When I was struggling to make ends meet, I was a public school teacher. I had never worked harder at any other job in my life, except for being a mother. I spent long, tireless hours developing projects, doing extensive lesson plans, gathering materials and hanging large art shows in schools and malls. On average, I worked anywhere from 50 to 75 hours a week and only made $1,800 a month at my peak stage. Yes, I influenced lots of kids, put them on the right track and made a “difference.” I also learned what butter on toast with beans tasted like. Tuna became a main staple as well. Happy Meals were pretty fun to go get and they were inexpensive. Yes, I took my own daughter to McDonald’s. She loved it.
What I tried to impart to my students was that I was not responsible for their grade. They would always look at me perplexed. At the end of each year I was told that I was the most fun and fair teacher they has ever had. In the interim, it was a long and nasty road. I let them “contract” for their own grades. If they performed all duties and took their time with the desired project, they got an A. They could “contract” for that A. They could also contract for a B. if they just didn’t want to put in that “over the top” attitude into their project and simply comply with the basic model, they would receive a B. Each one of my projects had “steps.” For instance, when there was a clay project, they would have to form the piece, paint and glaze it. According to how they made the actual piece, painted, designed it and glazed it, I would allow them to choose their grade. I’d ask them why they felt their grade should be an A, because that’s what most of them chose. Of course, many fell below the actual A mark. The kids were also informed that if they touched or damaged any other child’s work in the class, they would receive an F for that project. Of course, there was always one that would rip, spit or spray paint on someone’s project. I believe that happened only to see if I would provide the fatal mark. I did.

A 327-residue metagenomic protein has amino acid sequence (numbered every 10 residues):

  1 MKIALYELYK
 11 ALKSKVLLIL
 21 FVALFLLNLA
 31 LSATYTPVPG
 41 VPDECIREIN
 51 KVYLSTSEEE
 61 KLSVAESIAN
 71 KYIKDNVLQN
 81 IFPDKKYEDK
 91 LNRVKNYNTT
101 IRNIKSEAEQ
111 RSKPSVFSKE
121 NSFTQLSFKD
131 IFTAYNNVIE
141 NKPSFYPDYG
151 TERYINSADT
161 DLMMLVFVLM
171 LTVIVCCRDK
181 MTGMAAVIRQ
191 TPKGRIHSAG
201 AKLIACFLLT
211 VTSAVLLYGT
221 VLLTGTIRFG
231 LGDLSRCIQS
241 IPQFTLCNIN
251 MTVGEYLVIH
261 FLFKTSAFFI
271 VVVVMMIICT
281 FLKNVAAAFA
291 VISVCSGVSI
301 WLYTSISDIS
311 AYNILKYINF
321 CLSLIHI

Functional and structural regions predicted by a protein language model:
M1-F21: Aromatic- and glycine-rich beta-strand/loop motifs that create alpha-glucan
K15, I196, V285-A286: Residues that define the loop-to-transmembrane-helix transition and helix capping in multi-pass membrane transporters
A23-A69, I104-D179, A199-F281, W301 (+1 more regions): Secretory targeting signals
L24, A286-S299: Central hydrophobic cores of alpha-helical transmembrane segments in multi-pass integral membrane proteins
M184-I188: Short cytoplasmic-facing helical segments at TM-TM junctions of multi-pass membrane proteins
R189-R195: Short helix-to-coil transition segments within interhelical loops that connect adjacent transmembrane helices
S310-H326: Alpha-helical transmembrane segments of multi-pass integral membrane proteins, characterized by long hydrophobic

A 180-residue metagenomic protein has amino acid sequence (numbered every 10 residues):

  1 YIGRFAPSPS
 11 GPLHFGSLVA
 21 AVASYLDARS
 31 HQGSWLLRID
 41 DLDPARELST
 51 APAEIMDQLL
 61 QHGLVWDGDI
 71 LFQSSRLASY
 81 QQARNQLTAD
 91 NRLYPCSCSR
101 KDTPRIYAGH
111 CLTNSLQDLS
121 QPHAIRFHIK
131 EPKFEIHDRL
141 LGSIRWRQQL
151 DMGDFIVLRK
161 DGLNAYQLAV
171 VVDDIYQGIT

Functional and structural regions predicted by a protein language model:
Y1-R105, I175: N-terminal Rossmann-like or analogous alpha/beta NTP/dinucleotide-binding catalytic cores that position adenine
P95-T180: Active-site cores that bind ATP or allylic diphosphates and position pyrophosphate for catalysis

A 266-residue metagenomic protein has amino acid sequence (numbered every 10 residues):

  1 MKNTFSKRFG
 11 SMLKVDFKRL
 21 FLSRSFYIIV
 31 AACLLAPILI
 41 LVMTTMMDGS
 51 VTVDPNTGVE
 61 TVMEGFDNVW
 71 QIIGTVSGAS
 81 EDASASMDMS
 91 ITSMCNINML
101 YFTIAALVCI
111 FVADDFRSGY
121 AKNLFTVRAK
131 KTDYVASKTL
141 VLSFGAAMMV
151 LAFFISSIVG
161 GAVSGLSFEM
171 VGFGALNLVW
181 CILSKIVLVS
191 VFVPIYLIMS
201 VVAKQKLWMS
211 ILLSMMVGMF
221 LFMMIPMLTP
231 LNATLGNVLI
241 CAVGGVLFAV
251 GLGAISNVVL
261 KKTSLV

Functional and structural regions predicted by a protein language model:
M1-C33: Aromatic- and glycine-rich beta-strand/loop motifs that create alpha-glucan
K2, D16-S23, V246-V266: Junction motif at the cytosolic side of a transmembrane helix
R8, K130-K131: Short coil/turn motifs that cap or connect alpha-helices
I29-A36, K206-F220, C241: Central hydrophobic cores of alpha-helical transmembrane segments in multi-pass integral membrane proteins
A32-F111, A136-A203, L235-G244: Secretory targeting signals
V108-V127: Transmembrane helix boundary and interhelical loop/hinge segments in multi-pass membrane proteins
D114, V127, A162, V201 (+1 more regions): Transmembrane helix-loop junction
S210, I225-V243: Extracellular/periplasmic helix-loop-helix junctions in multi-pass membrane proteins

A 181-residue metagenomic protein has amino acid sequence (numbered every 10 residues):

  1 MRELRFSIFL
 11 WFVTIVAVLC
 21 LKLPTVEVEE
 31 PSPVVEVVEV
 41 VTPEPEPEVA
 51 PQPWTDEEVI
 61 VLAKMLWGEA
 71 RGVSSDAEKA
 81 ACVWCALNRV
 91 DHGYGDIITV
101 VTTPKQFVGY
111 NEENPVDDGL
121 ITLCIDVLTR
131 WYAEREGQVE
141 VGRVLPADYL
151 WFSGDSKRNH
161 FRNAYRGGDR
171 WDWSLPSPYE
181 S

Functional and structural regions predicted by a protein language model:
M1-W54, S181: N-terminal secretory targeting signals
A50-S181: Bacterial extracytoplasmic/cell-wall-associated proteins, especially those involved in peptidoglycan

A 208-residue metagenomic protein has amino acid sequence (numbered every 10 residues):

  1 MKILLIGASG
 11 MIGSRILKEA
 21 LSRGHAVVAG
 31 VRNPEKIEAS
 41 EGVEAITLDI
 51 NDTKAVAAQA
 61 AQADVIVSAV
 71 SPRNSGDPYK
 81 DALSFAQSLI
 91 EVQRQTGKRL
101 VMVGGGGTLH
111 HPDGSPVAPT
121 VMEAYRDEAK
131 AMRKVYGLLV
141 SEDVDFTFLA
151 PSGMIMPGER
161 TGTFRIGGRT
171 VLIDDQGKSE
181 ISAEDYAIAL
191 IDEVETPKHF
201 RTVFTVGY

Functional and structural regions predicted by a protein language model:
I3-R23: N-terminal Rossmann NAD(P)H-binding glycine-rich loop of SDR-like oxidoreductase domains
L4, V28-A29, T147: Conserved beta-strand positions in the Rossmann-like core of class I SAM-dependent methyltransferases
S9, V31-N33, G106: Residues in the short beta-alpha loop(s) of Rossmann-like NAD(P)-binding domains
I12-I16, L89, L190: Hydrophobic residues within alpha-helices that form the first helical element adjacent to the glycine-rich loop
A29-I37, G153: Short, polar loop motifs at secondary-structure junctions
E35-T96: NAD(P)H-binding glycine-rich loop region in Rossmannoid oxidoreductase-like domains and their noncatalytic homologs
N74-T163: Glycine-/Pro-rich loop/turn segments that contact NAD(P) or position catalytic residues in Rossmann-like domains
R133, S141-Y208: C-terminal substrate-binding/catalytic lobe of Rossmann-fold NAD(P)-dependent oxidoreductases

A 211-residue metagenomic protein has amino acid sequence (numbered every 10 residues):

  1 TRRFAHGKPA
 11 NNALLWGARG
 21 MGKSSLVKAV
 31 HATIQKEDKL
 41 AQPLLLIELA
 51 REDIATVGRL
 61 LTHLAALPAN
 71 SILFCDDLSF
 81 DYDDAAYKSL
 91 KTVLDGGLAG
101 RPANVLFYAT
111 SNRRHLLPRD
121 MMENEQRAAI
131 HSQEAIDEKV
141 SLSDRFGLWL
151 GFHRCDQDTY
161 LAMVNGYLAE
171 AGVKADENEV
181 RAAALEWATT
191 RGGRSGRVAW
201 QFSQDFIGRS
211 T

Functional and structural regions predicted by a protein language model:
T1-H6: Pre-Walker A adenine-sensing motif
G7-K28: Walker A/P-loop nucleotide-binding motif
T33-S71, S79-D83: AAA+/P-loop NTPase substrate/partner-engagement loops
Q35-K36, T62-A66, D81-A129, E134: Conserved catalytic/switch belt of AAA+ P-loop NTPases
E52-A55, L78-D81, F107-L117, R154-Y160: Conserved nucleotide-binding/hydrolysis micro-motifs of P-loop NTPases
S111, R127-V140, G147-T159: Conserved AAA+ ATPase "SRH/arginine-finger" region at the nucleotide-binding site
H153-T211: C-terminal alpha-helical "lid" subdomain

I also had “table captains.” Once a week, one child would be put in charge of obtaining supplies for “his” table and executing “clean-up.” You would be astounded at how many children did not want to be a table captain. They’d rather take orders. others, wanted to be in charge constantly and were told they would eventually “get their turn.” This went well for many years. Only when there were two very bossy kids at one table, did I have a problem.
I suppose that I am writing all of this to let folks know that being a student in a classroom prepares you for much more than learning a subject. It teaches you how to get along, and what your placement will be in life. Children that wanted to be a part of what the others would be doing would watch for a bit, then chime in, pretending to be something or someone the group would accept. These were children who were adaptable and easy to get along with. If I saw a child being “picked on,” I never allowed that behavior. I would give a sermon on how it would feel if that was YOU. I also included the outcast in handing out supplies, helping other students, and basically, filtering him back into the game.
I was an excellent teacher, and sometimes, I miss it.